A telephone message received here last night stated that there were 15 cases of small pox in Galena and over 100 cases of the same disease in Dubuque.

15 May:

Memorial Day

At a meeting of the old soldiers, Saturday, May 4, the following action was taken in preparing for Memorial Sunday and Memorial Day.

Sunday, May 26, at 11 o’clock a.m. the Sunday service will be held at the M.E. church; Rev. H. J. Collins officiating.

On Thursday, May 30, at 2 o’clock p.m. memorial services will be held at the Town Hall with the usual program and Rev. Thos. McGregor for speaker.

Committee on Decorations: Mrs. J. N. Johnson

Finance committee: Mrs. C. A. Williams, Miss Helen Lightner and Mrs. F. F. Miller.

Grave Markers: J.N. Johnson at Hanover; JohnCalvert at Log Church; H. R. Bain at Lost Mound; John Schaible at Derinda.

Color bearer: J. N. Johnson

Captain of the Wreath bearers: Mrs. Bertha Allen

Societies and schools, as well as the general public, are cordially invited to take part in the exercises. In fact, unless the citizens take more interest in Memorial exercises, Memorial Day will soon be a thing of the past. The old soldiers, for some reason, are getting very careless; as only a handful attended the above meeting.

On Wednesday afternoon preceding Memorial Day, all who can are requested to bring flowers to the Hall and assist in preparing wreaths and bouquets.

Henry Winter, adjt.; Jona. White, commander and John Duer, Post No. 399.

The Epworth League of the M.E. church will give a musicale at the parsonage, Thursday evening, May 16. Following is the program:

1. Violin Solo, “Indiana” by Mr. J. W. Dickinson

2. Vocal Solo, “Won’t you be my little Girl” by Mrs. H. J. Collins

3. Piano Solo, Selected by Miss Nona Nesbitt

4. Vocal Solo, “He’s a Cousin of Mine” by Mr. Herb White

5. Violin Solo, “Cavatina” by Mr. Robt. A. Owen

6. Vocal Solo, “A May Morning” by Miss Elva Winter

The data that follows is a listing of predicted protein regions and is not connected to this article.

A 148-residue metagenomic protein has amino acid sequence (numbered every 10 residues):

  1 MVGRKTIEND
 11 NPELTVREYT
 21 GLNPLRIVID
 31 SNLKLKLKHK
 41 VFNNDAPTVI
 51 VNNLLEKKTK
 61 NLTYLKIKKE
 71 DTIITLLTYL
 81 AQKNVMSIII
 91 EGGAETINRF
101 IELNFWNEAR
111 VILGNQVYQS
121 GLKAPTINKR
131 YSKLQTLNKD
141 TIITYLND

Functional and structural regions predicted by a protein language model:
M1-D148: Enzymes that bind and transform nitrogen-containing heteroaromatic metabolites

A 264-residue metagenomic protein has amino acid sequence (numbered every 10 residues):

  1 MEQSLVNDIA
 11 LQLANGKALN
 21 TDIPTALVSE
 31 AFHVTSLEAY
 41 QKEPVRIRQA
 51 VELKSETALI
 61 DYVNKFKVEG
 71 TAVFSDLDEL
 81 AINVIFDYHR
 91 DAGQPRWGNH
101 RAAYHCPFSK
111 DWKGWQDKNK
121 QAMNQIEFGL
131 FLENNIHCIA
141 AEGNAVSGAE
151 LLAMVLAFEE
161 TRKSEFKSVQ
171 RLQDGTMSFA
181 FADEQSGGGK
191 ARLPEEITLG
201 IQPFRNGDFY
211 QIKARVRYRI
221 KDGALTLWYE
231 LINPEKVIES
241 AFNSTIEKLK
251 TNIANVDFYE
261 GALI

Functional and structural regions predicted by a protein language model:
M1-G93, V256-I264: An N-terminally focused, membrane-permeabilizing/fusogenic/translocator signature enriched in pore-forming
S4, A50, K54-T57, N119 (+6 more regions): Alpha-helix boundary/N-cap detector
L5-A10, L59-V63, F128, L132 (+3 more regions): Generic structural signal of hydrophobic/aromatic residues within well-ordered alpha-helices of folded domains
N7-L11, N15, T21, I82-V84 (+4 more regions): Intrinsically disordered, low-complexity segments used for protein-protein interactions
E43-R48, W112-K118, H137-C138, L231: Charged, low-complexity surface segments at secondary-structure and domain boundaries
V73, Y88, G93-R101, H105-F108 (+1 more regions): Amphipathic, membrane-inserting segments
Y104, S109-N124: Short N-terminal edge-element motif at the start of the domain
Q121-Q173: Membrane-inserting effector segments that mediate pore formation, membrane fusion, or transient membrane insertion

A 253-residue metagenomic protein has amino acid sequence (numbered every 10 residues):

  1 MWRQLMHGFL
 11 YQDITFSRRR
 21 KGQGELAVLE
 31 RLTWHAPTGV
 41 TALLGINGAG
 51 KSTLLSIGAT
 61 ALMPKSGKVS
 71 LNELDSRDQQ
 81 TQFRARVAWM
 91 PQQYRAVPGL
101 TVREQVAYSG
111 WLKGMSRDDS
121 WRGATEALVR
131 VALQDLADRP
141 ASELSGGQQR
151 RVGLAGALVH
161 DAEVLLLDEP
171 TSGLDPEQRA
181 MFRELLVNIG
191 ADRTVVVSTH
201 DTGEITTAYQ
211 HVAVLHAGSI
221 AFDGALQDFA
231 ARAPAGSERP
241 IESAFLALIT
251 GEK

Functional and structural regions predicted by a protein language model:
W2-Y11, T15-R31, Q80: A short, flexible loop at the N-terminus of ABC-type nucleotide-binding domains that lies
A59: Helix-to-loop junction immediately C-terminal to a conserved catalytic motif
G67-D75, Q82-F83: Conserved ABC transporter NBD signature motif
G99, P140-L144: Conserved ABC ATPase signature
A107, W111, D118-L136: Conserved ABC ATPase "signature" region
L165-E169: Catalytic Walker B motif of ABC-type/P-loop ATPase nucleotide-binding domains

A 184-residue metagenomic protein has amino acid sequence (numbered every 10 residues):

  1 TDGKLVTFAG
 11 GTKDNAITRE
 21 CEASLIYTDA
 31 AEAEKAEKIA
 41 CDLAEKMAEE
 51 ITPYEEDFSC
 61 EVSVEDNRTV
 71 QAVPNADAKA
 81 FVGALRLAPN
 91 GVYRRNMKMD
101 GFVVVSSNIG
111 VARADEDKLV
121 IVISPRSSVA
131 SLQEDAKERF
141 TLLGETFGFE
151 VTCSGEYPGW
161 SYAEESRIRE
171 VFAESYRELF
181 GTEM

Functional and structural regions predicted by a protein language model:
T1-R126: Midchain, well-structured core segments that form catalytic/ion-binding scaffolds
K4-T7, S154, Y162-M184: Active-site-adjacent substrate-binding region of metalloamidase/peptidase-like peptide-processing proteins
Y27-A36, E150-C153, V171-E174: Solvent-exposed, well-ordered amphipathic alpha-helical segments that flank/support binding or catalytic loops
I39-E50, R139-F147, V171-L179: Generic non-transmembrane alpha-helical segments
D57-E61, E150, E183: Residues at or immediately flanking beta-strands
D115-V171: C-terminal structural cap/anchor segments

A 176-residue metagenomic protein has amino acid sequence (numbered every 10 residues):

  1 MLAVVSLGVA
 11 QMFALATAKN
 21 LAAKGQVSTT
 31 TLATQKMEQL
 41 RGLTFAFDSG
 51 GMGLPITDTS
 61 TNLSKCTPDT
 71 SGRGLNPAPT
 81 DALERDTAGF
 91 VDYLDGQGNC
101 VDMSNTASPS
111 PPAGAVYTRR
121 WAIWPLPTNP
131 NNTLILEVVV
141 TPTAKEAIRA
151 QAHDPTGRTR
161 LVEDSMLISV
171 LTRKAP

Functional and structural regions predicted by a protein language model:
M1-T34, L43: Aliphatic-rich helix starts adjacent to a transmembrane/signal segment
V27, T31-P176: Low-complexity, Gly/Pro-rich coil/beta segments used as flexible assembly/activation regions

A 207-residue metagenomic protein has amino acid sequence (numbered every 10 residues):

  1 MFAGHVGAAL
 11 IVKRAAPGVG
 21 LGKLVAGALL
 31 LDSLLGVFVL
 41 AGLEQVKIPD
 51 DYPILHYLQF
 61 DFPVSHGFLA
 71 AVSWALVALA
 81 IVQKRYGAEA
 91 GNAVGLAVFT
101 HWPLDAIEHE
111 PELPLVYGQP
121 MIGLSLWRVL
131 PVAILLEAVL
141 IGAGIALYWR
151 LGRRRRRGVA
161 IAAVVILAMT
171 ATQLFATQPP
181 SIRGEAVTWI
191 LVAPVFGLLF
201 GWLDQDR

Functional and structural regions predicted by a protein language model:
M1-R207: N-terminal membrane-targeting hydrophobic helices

7. Reading, “College Oil Cans” by Mrs. J. W. Dickinson

8. Vocal Duet, Selected by Misses Morrison and Graham

9. Vocal Solo, Selected by Dr. F. W. Boots

10. Violin Duet, ”Immortellen” by Messrs. J.W. and Abram Dickinson

The public cordially invited. Admission, 15 cents.

Mrs. Mary Calvert is considerably better at this writing.

Mr. Edward G. Wells died at his home in this village about one o’clock Monday morning, after an illness of several weeks. The funeral was held from the United Presbyterian church in this village at ten o’clock Tuesday morning and the remains interred in the Hanover Cemetery. Obituary will appear later.

The First Ball Game Of the present season in Hanover was played here last Saturday afternoon when teams composed of mill employees and outsiders met on the diamond at the old ball park.

The teams consisted of the following players: Mill Men, Truslowe catcher, McCann pitcher; Reed 1st base; W. Wolcott 2nd base; Reifsteck 3rd base; A. Wolcott short stop; Will and Ralph Cutler and Ravenscraft in the outfield.

The outsiders were, E. Dawson catcher; S. McIntyre, pitcher; Nesbitt, 1st base; Atchison, 2nd base; J. Calvert, 3rd base; W. Calvert, short stop; Ensch, Schwantz and Farwell in the outfield.

The score was 9 to 0 in favor of the millers who played without an error. The feature of the game was the pitching of McCann, although several others distinguished themselves by brilliant plays.